As part of Apple’s multi-faceted event held on October 16, 2014, the company officially released OS X Yosemite to the general public. Apple had previously made a public beta of the OS available for the first time in the company’s history, and this seems to have helped boost initial adoption rates slightly beyond what was observed for OS X Mavericks back in 2013.
While owners of Samsung devices continue to drive the largest share of North American Android Web traffic by a substantial margin, LG posted the largest usage share gains among any Android brand between June and September 2014.
iPhone 6 users now generate 2.3% of total North American iPhone-based Web traffic - a figure roughly 0.8 percentage points higher than what was observed the first weekend following release. Meanwhile, the share of U.S. and Canadian iPhone-based Web traffic driven by iPhone 6 Plus users reached 0.3%, an increase of 0.1 percentage points since the first post-release weekend.
As an organization, Chitika has wholeheartedly invested in building out the Chitika Insights research program through staffing, rigorous process management, and a quality data infrastructure. Additionally, our reports rely on our vast trove of ad impression data and our knowledgeable and skilled team of data scientists. It’s this impression-level data and attention to statistical detail that has ultimately led our research to be cited by The New York Times, Wall Street Journal, CNN, Bloomberg, and many others.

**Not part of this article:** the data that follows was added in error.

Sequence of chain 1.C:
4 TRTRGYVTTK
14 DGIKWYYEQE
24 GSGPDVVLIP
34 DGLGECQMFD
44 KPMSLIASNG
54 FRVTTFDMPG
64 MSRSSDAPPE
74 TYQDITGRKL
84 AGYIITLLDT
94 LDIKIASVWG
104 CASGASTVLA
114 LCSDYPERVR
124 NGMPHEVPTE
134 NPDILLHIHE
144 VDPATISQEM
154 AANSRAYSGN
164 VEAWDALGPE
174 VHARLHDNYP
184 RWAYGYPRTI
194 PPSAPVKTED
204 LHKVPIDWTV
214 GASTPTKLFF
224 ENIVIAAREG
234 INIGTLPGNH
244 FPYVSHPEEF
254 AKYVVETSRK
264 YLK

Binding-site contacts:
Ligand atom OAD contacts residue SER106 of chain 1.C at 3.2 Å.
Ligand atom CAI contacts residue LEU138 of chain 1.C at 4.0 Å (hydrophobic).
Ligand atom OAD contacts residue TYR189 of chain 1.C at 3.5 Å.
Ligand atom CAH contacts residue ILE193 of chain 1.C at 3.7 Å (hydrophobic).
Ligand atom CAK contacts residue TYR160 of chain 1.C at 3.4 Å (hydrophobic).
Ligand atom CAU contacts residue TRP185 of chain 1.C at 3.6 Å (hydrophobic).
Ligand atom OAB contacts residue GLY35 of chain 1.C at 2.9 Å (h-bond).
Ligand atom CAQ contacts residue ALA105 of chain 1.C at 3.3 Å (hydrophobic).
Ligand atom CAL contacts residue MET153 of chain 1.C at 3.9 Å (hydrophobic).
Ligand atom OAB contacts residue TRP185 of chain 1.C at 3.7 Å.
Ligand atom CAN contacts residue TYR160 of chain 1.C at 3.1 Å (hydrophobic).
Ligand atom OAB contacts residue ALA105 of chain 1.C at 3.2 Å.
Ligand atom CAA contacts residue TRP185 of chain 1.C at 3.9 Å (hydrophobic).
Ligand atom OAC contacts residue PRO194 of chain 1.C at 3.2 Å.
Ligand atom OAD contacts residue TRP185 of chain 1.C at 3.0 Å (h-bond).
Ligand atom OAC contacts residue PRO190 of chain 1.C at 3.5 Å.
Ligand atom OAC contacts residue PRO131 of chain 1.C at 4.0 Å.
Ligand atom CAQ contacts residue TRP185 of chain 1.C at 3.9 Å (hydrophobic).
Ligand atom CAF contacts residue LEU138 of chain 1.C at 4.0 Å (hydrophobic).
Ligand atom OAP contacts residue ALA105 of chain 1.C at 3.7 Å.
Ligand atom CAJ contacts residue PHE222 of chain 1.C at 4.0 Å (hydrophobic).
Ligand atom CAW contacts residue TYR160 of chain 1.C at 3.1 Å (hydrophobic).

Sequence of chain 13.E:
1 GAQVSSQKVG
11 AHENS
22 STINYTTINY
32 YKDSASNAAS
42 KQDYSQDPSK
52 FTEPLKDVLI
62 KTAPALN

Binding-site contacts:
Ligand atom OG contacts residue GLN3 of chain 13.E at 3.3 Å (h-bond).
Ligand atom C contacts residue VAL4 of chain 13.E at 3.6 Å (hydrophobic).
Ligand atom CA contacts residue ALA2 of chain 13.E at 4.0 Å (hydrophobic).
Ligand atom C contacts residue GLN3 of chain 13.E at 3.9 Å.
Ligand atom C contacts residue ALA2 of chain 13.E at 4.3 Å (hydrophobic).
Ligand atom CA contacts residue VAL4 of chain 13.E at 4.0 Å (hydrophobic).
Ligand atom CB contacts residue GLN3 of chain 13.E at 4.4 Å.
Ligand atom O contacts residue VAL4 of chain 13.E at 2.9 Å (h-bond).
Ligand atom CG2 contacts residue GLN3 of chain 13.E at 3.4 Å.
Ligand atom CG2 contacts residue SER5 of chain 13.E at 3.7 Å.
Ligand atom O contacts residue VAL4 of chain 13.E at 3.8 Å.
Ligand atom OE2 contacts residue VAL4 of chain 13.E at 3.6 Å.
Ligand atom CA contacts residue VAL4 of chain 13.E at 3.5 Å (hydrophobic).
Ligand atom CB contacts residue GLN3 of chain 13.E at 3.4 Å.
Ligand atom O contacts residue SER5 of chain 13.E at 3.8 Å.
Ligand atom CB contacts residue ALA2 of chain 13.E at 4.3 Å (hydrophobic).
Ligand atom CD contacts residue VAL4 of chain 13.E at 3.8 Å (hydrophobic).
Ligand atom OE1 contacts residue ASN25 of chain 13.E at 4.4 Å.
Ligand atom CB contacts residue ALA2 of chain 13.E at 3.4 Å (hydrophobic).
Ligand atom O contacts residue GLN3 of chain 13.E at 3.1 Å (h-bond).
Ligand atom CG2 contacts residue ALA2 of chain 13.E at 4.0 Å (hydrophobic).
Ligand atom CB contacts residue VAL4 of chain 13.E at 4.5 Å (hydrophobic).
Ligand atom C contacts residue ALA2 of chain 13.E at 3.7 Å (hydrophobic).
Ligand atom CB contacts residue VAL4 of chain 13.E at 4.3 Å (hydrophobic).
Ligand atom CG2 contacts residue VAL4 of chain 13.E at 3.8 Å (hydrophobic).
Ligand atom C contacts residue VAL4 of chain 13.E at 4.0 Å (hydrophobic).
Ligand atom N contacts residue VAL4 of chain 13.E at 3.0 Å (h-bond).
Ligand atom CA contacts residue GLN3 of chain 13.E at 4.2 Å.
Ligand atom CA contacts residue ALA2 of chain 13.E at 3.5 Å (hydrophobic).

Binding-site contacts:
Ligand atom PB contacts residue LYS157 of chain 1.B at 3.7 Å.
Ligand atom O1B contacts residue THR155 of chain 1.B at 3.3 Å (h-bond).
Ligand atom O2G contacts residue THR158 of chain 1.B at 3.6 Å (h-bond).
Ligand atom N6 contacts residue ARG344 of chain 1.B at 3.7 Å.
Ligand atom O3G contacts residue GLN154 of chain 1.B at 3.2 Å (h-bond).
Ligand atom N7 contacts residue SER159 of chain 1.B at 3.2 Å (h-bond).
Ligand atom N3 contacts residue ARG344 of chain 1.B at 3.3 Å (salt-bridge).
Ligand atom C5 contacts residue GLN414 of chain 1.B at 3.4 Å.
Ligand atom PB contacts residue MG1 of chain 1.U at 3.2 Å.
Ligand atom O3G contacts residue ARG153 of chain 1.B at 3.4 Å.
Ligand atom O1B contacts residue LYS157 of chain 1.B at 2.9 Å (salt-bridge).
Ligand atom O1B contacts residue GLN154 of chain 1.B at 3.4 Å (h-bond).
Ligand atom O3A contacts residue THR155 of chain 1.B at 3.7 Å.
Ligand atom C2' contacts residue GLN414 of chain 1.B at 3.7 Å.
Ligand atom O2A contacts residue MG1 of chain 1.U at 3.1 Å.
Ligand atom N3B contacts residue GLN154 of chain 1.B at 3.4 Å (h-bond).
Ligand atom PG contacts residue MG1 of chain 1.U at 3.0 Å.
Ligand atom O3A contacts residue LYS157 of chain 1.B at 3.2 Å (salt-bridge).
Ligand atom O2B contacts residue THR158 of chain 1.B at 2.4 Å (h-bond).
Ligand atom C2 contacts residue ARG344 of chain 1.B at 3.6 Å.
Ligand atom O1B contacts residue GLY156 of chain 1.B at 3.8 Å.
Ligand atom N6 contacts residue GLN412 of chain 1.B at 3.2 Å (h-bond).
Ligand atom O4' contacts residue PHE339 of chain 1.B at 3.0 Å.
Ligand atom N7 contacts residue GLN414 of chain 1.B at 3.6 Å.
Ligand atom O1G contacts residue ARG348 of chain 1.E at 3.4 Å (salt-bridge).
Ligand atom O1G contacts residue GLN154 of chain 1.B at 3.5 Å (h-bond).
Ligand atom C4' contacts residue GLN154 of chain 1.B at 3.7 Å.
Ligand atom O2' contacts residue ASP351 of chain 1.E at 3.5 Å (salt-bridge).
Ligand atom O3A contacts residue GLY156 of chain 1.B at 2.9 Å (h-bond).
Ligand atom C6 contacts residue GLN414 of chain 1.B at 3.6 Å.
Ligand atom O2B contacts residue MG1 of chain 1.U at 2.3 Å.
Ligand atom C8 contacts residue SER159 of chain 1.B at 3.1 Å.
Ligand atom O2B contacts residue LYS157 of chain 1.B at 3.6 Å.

Apple began pushing out iOS 8 updates to eligible devices around 1pm ET on September 17, 2014. Unlike with iOS 7, which boasted a wide variety of differences from its predecessor iOS 6, in particular a brand new look and feel, iOS 8 was more incremental in its improvements. These include the ability to add widgets, extensions to share information between apps, and interactive notifications. While reviews of the new OS version have been generally positive, initial adoption of iOS 8 has been remarkably more tepid than the last two iOS iterations – iOS 7 and iOS 6.
In our last edition of Logging Data, we introduced Cluster Map Reduce, or CMR. The new tool acts as an alternative to Hadoop and HDFS when paired with a POSIX compliant clustered file system, simplifying the movement of data through the analytical back end, and helping to minimize the dependencies and potential points where the data pull process may slow or stop altogether. Today, we’re proud to provide this tool to the world as a free, Open Source release!
On September 9, 2014, Apple is expected to announce one or more new iPhone models, along with some news regarding the availability of the newest editions of iOS and OS X. Going into the event, usage-based stats show that Apple has done a noteworthy job managing its own mobile ecosystem from an adoption standpoint.
Similar to the North American ecosystem, Apple iPad users generate the lion’s share of tablet-based Web traffic within the UK. Additionally, Samsung, Amazon, and Google users represent the next-largest UK tablet traffic segments, albeit in a slightly different order than what is observed in the U.S. and Canada.
Thus far, our Logging Data series has focused on the nuts and bolts of our network operations and data infrastructure. While we employ some terrific software and hardware, our proverbial secret sauce consists of the various customizations we employ using these tools. No place was this more evident than during the transition from HDFS to Gluster, and the subsequent porting of Hadoop resources. The team here is well versed in working around issues, so after some brainstorming, the solution pretty much morphed into “Let’s just build something internally that fulfills our needs better than Hadoop.” Not an easy task, but one that our Operations and DI teams took on readily